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Brighton: Terrence Higgins Trust launches drug and addiction support group

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  1. Why only men? Do Brighton lesbians and bisexual women not need support around their drug or alcohol use?

    THT, do women’s lives not matter?

  2. This is a good development.

    As a number of PN posters have vehemently denied that unsafe sex is rife in London sex-on-site clubs, I visited one last week.

    Between 10 and 11pm I observed 60 to 70 naked men indulging in an orgy.

    There was a large bowl offering condoms & lube near the entrance, but it contained no more than about 20 sachets in total, and I saw only 1 person visit it.

    In the darker corners of the club, I observed about 95% of the guests screwing without condoms.

    I saw men screwing one person, withdrawing, and then immediately going into another person, and then another.

    I saw men being screwed, then turning around and entering the person who had screwed them.

    There was much use of poppers, and most of the men had a pint of beer close at hand.

    I believe that the beer and the poppers causes people to lose their inhibitions and to indulged in the dangerous behaviour.

    1. I find it interesting that you would pay to go to such a club as you are very vocal about the profits the owners are making at the expense of the health of gay men – why would you go to such a venue if you were not interested in having sex on site?

      If the venue is a sex on site club then that is what people go there for, not to play tiddlywinks! Poppers & alcohol are the least of our worries when it comes to drug addiction & risky sex – preaching to people to use condoms in such settings is never going to help & adults make their own choices!

      The party n play drug scene is not one homogenous group – GHB/GBL & mephedrone are generally associated with the all night clubbing scene, whereas crystal meth tends to be more associated with private sex parties, obviously there will be overlap of use of these drugs, pre & post clubbing.

      Rather than go along to observe what others are doing to report back here, you would be better off engaging with the community to help make a difference

      1. To answer your first question: because repeatedly on these threads there has been vehement denial of unsafe sex practice being rife in sex-on-site clubs in the UK.

        I consider that by posting the truth, the actual behaviour that is occurring right now in sex-on-site clubs in the UK, I am indeed “helping to make a difference”.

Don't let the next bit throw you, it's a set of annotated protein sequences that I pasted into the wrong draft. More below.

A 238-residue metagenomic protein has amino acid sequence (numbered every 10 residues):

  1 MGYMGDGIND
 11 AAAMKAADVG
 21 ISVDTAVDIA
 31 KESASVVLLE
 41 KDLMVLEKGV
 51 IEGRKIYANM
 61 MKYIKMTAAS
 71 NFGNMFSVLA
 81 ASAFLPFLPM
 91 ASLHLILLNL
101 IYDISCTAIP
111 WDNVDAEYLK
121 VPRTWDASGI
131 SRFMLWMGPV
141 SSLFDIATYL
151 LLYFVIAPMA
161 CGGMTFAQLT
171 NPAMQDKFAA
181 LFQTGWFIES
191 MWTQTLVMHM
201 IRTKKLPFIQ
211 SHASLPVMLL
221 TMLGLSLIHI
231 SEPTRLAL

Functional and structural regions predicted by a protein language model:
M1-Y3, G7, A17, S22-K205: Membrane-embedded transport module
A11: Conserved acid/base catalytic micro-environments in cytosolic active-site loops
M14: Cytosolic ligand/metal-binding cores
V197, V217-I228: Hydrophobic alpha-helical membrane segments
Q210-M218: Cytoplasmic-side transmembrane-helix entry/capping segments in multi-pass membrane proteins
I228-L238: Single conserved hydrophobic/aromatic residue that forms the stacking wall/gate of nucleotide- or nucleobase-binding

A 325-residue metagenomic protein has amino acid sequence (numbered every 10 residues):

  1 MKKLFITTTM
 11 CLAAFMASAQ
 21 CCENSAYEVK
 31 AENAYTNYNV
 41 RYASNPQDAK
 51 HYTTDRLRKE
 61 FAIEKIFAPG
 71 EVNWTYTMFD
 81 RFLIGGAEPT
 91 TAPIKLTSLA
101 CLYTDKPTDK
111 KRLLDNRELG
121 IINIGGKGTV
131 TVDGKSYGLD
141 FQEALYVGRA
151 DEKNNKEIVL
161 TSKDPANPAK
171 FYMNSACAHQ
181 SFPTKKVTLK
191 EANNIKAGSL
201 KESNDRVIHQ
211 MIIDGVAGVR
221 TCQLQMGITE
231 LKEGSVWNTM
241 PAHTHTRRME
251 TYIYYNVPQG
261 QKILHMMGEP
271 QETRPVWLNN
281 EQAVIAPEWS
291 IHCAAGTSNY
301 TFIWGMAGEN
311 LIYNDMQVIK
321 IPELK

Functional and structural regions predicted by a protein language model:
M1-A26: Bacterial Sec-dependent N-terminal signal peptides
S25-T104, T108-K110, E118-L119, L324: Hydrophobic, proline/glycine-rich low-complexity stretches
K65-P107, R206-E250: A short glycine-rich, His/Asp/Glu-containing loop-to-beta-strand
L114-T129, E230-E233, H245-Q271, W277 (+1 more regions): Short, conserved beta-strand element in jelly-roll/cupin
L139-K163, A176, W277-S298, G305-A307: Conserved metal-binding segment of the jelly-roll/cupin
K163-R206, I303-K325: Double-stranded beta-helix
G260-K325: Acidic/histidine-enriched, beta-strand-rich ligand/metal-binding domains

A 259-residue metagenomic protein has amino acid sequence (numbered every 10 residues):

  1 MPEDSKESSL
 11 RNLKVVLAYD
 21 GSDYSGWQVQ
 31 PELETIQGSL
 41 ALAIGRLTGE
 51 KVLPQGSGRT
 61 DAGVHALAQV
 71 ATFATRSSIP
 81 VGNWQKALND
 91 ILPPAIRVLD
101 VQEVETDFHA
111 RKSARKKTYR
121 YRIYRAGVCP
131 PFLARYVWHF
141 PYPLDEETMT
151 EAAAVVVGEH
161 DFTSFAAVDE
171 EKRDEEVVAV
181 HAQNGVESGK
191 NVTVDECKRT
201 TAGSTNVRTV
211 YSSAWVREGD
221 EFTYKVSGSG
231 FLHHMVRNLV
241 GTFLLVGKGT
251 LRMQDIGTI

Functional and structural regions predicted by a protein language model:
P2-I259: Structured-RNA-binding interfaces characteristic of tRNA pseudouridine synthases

I understand why some people do not wish the truth to be exposed.

      2. It has to be said that you are vehemently against sex on site venues, which is of course your individual choice – people who go to such venues go there for a reason & it is those reasons that need to be better scrutinised & services targeted at those individuals, be that drug / alcohol / sex addiction or other problems related to poor mental health.

        I am unsure which commentators have vehemently denied that unsafe sex occurs in many venues in London, my perception is that many commentators make judgmental statements about such venues & those who frequent them. Closing such venues will only drive the drug & sex scene further underground which will not solve the problem in my view.

        There is a section of the gay community in London who are very active in trying to highlight the need for appropriate interventions to help those who find themselves becoming reliant on destructive behaviours to get through life, you would be better to focus your energies on such community actions.

  3. We need to lobby our local Public Health Directors to encourage them to take a wider view of HIV / Hep C prevention – they need to start commissioning services that include drug & alcohol, mental health as part of the drive to reduce new HIV infections & reduce co-infection with Hep C.

    Service providers such as THT, need to collaborate with other local organisations & the NHS to develop effective harm reduction services, that can help those most at risk.

    Those most risk should be the real focus at the local level, together with a continued drive for testing & treatment, & condom use for the “worried well”.

    Seems that Brighton are leading the way in shaping the future of HIV prevention by including drug & alcohol services together with traditional HIV prevention.

    Hopefully the London Councils Group will use this a a model to re-shape services in London, we can but hope!

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